"My mother, who worked as a translator for the government at the time, had been diagnosed with breast cancer, and after her chemotherapy treatments she would get really sick," Kuk, who uses they/them pronouns, recalls. "When I asked my dad why mom was puking so much, he said it was because of the medicine she was taking that would help her get better."

Kuk's response was immediate: "That's so stupid! Why would a medicine make you feel worse instead of better? When I'm older, I want to create medicine that won't make people sick like that."

Nine years later, Kuk traveled from their native Hong Kong to the United States to do exactly that. Kuk enrolled in a small, liberal arts college for their Bachelor's degree, and then four years later started a PhD program in cancer research. Although Kuk's mother was in remission from her cancer at the time, Kuk's goal was the same as it had been as a 10-year-old watching her suffer through chemotherapy: to design a better cancer treatment, and change the landscape of cancer research forever.

Since then, Kuk's mission has changed slightly.

"My mom's cancer relapsed in 2008, and she ended up passing away about five years after that," Kuk says. "After my mom died, I started having this sense of urgency. Cancer research is such that you work for twenty years, and at the end of it you might have a fancy medication that could help people, but I wanted to help people now." With their mother still at the forefront of their mind, Kuk decided to quit their PhD program and enter medical school.

Now, Kuk plans to pursue a career in emergency medicine – not only because they are drawn to the excitement of the emergency room, but because the ER is a place where the most marginalized people tend to seek care.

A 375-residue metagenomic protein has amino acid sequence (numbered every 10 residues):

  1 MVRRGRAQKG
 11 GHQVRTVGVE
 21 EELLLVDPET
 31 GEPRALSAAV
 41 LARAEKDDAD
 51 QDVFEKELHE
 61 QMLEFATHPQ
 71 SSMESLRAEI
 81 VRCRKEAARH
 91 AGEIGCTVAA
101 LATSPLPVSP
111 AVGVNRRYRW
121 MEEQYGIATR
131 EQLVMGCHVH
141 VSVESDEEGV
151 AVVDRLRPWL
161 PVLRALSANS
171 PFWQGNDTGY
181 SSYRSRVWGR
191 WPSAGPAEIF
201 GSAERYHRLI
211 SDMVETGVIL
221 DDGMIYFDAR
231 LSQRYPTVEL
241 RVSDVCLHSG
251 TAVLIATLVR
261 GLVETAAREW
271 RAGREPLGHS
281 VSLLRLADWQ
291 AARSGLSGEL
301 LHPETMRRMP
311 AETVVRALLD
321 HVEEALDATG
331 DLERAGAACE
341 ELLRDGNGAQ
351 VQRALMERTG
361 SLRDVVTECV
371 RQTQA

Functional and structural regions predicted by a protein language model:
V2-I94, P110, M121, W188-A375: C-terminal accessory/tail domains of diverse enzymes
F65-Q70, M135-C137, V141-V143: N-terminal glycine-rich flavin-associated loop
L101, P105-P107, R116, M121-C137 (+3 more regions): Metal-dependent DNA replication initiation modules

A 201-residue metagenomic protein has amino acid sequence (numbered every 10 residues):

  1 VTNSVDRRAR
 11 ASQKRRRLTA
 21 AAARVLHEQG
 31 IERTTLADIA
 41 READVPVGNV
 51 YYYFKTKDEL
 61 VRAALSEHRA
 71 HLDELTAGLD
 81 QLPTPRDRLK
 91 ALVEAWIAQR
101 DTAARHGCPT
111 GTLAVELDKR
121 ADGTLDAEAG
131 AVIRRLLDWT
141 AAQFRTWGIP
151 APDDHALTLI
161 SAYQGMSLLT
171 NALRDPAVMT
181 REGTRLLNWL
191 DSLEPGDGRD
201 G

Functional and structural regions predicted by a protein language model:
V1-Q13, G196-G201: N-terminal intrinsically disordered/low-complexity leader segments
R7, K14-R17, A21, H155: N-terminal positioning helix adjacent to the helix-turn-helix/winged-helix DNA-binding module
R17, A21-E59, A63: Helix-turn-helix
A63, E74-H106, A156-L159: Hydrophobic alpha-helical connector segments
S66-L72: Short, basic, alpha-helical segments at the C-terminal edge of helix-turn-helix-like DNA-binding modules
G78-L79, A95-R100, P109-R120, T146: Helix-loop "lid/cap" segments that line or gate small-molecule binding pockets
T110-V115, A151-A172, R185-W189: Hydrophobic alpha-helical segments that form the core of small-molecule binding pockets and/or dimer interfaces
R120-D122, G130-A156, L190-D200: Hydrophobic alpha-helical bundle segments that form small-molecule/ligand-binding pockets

"I have a special interest in the LGBTQ+ population, as I identify as queer and nonbinary," says Kuk. "A lot of people in this community and other marginalized communities access care through the ER and also tend to avoid medical care since there is a history of mistreatment and judgement from healthcare workers. How you carry yourself as a doctor, your compassion, that can make a huge difference in someone's care."

In addition to making a difference in the lives of LGBTQ+ patients, Kuk wants to make a difference in the lives of patients with cancer as well, like their mother had.

"We've diagnosed patients in the Emergency Department with cancer before," Kuk says. "I can't make cancer good news but how you deliver bad news and the compassion you show could make a world of difference to that patient and their family."

During their training, Kuk advocates for patients by delivering compassionate and inclusive care, whether they happen to have cancer or not. In addition to emphasizing their patient's pronouns and chosen names, they ask for inclusive social and sexual histories as well as using gender neutral language. In doing this, they hope to make medicine as a whole more accessible for people who have been historically pushed aside.

"I'm just one person, and I can't force everyone to respect you, if you're marginalized," Kuk says. "But I do want to push for a culture where people appreciate others who are different from them."